BRUSSELS Feb 7 (Reuters) - European Union leaders begin two days of negotiations on Thursday to try to break a deadlock over the bloc's long-term budget.
Following are comments ahead of their talks:
GERMAN CHANCELLOR ANGELA MERKEL
"I can't say whether we will be successful, the positions are still far apart. For Germany I can say that we will do everything for such an agreement to materialise because it is very important in a time of economic uncertainty and high unemployment to have a plan. We have to be careful with the way we spend but also show solidarity between net contributors and recipients.
"Whether we will have a joint vote or whether we will get into a situation where we will have annual tranches in the future I can't say today. It would be desirable to have a joint result but we have to wait and work hard, and that's what I will do."
FRENCH PRESIDENT FRANCOIS HOLLANDE
"France is always conscious of making savings, but at the same time, we must not weaken the economy.
"I am here to get an agreement, provided one is possible. If there are some who are not reasonable, then I will try to reason with them, but up to a certain point."
GREEK PRIME MINISTER ANTONIS SAMARAS
"I believe that structural funds are a guarantee for success, a key for success, because we need - especially in Greece - recovery and growth.
"As you know, the necessary reforms - both structural and fiscal consolidation - are on the way and taking place now in Greece, successfully."
BRITISH PRIME MINISTER DAVID CAMERON
"Frankly, the European Union should not be immune from the sorts of pressures that we've had to reduce spending, find efficiencies and make sure that we spend money wisely, that we are all having to do right across Europe. When we were last here in November, the numbers that were put forward were much too high. They need to come down and if they don't come down there won't be a deal."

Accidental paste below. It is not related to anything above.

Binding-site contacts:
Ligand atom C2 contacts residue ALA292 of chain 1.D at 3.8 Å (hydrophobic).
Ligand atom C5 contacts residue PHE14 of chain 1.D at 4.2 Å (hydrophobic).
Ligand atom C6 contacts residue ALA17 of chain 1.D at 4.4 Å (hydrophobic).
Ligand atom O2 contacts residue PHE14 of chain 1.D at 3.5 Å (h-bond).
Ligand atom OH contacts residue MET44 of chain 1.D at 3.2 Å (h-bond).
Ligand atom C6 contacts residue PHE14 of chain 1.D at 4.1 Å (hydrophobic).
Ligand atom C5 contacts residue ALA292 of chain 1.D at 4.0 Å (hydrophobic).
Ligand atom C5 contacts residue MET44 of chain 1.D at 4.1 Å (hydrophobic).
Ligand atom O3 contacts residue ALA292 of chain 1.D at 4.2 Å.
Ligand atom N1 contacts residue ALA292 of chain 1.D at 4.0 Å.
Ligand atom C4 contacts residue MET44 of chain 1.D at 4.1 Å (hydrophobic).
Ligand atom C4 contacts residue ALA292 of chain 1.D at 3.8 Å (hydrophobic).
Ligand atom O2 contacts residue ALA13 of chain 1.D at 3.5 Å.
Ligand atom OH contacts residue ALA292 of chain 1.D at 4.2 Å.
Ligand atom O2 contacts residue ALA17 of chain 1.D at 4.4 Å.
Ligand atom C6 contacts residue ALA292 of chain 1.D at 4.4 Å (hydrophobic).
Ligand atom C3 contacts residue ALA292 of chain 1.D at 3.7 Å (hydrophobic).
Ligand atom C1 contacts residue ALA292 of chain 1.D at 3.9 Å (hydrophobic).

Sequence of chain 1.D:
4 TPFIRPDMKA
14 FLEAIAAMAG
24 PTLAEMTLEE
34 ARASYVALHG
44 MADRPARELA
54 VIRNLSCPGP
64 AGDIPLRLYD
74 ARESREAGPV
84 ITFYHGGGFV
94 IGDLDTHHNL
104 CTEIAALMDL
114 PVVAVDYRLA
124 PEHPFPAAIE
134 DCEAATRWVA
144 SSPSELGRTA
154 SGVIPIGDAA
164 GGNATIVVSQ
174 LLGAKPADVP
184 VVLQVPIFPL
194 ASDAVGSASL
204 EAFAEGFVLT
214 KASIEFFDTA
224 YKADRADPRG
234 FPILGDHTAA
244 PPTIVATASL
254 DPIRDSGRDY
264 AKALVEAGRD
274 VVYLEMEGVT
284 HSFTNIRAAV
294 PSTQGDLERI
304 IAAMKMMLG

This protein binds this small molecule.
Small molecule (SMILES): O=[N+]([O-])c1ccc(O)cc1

ITALIAN PRIME MINISTER MARIO MONTI
"We hope to find an agreement which will have to have two fundamental features ... It must be an agreement in line with the priorities we have set at the European Council, to signal growth. In terms of the budget that means making an integrated Europe with trans-border connections and other things that allow for growth. It must also be an equal budget, which touches on issues of transfers between countries which are very important. Growth and equity are more than ever two crucial ingredients for the progress of Europe. We will fight for both to materialise and we hope that there will be an agreement."
"It remains to be seen" (whether there will be a compromise today).
DUTCH PRIME MINISTER MARK RUTTE
"We have three priorities. First we believe that if in the member states people are confronted with austerity measures, the European Union also makes savings. It is important for us to keep our rebate, that means that a country like the Netherlands can explain the amounts it spends on the European Union. Thirdly it is important for the budget to modernise, so more is spent on things that deliver jobs, also in the Netherlands, that agricultural funds are spent in a more modern way and that money is spent on hard research and real innovation." (Reporting by Adrian Croft; Robert-Jan Bartunek)